Contemporary social interaction: How communication technologies alter Goffman's dramaturgical model?

Contemporary social interaction: How communication technologies alter Goffman's dramaturgical model?

Vendor
Kien Nguyen-Trung
Regular price
$8.99
Sale price
$8.99
Regular price
$15.00
Sold out
Unit price
per 

Notice: This is a Digital Product

Format: PDF

The product will be delivered right after the order is placed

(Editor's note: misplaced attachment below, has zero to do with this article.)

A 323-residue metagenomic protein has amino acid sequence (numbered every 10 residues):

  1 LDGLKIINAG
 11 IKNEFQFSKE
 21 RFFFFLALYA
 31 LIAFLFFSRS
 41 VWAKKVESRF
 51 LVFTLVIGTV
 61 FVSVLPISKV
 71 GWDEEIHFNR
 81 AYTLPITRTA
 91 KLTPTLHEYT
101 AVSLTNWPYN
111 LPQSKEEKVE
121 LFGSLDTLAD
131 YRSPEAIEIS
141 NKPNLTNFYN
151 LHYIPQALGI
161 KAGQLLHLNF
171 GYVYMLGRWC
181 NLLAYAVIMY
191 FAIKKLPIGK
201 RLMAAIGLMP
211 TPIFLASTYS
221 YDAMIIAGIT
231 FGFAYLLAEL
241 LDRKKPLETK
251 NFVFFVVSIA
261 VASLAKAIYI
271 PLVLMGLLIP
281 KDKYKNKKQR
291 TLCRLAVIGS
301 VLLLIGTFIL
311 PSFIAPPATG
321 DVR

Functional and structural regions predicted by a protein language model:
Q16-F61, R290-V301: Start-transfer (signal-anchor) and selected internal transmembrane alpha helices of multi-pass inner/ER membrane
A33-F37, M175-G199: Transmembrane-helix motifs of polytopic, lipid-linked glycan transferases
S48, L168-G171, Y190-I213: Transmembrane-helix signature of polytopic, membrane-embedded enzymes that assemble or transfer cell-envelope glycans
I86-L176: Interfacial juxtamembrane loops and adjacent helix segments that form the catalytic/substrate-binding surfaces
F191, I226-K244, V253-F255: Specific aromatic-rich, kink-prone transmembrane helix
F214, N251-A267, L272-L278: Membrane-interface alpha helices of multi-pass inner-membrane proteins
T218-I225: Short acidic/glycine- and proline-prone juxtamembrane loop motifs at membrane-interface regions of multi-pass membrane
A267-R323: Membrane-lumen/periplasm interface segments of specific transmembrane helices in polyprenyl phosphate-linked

The dramaturgical model in sociology was developed by Erving Goffman in his famous work "The Presentation of Self in Everyday life" published in 1959. This theoretical model views social life as a stage on which an individual plays a role of performer, and tries to impress audience throughout her/his show. This viewpoint is one of Goffman's substantial contributions to comprehension of social interaction in day-to-day life. However, recent advances in communication technologies, especially the diffusion of the Internet and mobile phones, have brought many significant changes to social world. Those changes have led to the demand of revising Goffman's theory in order to better capture the nature and the rules of current social phenomena. This paper aims at assessing Goffman's dramaturgical model by examining contemporary social interaction based on recent improvement in communication technologies. Four main points in his framework including the interaction order, self, front, backstages and frontstages are put into discussion. By reviewing recent research, the paper suggests some modifications to Goffman's theory and leaves some questions for the future research to investigate.